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Cyclists say the funniest things



 
 
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  #11  
Old August 15th 17, 09:49 AM posted to uk.rec.cycling
TMS320
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Posts: 1,891
Default Cyclists say the funniest things

On 14/08/17 23:17, JNugent wrote:
On 14/08/2017 20:39, TMS320 wrote:
On 14/08/17 13:48, JNugent wrote:
On 14/08/2017 11:22, TMS320 wrote:
On 13/08/17 03:27, Rob Morley wrote TMS320 wrote:

Oh, not that stupid "no indicator" problem again.

No indicator, and failure to make proper observation before pulling
out - I think that would be a driving test fail.

If the one overtaking was the one taking the driving test, it would
also be a fail. Proper observation includes noticing the proximity
of junctions.

If you can't read
the junction and the traffic, and blindly assume the best it is
*your* problem.

The driver blindly assumed that nobody would be approaching from the
offside rear. In a situation like this where both parties have
contributed to the problem there's a tendency to apportion more blame
to the road user who changed direction without warning.

Primary blame is about insurance compensation or decisions in a law
court. That is only one part of it. Allowing yourself to get caught
up in a situation that is easy to predict and easy to avoid is
another. Best to avoid the morgue/ hospital bed/ insurance claims/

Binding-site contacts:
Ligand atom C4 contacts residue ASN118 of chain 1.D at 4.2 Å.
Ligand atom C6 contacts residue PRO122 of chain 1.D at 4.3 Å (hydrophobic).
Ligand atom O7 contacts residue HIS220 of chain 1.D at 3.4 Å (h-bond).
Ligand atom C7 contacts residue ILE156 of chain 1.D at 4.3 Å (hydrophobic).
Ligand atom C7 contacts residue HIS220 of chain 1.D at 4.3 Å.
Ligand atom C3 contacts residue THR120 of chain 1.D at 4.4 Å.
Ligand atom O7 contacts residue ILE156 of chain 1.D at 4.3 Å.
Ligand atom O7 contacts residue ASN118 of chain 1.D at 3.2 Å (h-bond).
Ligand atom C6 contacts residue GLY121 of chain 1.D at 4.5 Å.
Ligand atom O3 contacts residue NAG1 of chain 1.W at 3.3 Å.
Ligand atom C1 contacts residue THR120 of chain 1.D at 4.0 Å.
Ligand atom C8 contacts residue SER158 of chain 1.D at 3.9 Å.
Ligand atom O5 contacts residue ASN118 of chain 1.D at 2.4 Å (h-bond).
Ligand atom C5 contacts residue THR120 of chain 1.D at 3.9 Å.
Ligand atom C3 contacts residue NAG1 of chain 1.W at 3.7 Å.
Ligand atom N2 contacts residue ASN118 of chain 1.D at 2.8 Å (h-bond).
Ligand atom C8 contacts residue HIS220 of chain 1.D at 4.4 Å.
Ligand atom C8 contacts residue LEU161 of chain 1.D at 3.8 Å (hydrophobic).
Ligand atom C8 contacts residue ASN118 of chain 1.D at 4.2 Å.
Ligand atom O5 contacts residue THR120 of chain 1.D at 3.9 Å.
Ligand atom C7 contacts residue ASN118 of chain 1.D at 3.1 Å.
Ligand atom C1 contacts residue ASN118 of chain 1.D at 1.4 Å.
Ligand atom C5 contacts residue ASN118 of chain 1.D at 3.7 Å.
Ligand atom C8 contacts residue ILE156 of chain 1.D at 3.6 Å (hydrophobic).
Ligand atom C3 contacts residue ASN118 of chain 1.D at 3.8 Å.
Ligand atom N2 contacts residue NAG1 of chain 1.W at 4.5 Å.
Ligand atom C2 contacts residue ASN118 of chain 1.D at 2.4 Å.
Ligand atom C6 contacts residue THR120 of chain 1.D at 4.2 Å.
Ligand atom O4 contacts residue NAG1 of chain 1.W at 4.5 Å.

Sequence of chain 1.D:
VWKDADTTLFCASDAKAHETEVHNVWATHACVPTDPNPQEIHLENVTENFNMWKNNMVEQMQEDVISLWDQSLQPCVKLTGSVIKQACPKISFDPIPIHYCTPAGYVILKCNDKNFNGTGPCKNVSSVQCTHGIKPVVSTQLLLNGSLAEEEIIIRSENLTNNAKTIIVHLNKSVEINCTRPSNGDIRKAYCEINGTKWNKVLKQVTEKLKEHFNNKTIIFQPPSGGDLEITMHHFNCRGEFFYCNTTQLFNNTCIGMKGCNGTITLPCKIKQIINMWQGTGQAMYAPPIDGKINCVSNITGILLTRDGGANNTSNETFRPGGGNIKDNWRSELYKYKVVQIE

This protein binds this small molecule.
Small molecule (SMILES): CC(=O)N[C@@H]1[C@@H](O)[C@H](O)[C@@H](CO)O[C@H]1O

courts where possible.

If all road users took the attitude that it is ok to blunder on
because another is not following the rules the roads would be
complete mayhem. Be careful about what you wish for.

"Allowing yourself to get caught up in a situation that is easy to
predict and easy to avoid is [best avoided]."

Like a cyclist ploughing through a group of pedestrians on a
pedestrian crossing (whether the lights are red or green for him),
and whether or not he employs the standard technique of bellowing a
few choice obscenities at his hapless victims as he approaches?


When you have nothing to contribute, try resising the temptation to
reply.


You think that pointing out how cyclists behave is "nothing", do you?


This thread has nothing to do with your obsession.

You still haven't answered my question about a law that demands
someone gets off and walks a bicycle at a memorial service.


That is because someone else did it whilst I was busy with other things.


I missed that. Please repeat.

The issue was not a memorial service as such, though that lack of
respect undoubtedly aggravated the offence.

It was about ignoring road closures (I see that you have again defended
that practise) and abusing pedestrian areas in general.

BTW: After pointing out that cycling slowly and walking are "no
different" from each other, you never did try to justify doing the one
that is illegal where the legal option is just as "good".


Human law (if there is one for this - please advise) is the one that
*needs* to justify itself.

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  #12  
Old August 15th 17, 02:56 PM posted to uk.rec.cycling
jnugent
external usenet poster
 
Posts: 9,744
Default Cyclists say the funniest things

On 15/08/2017 09:49, TMS320 wrote: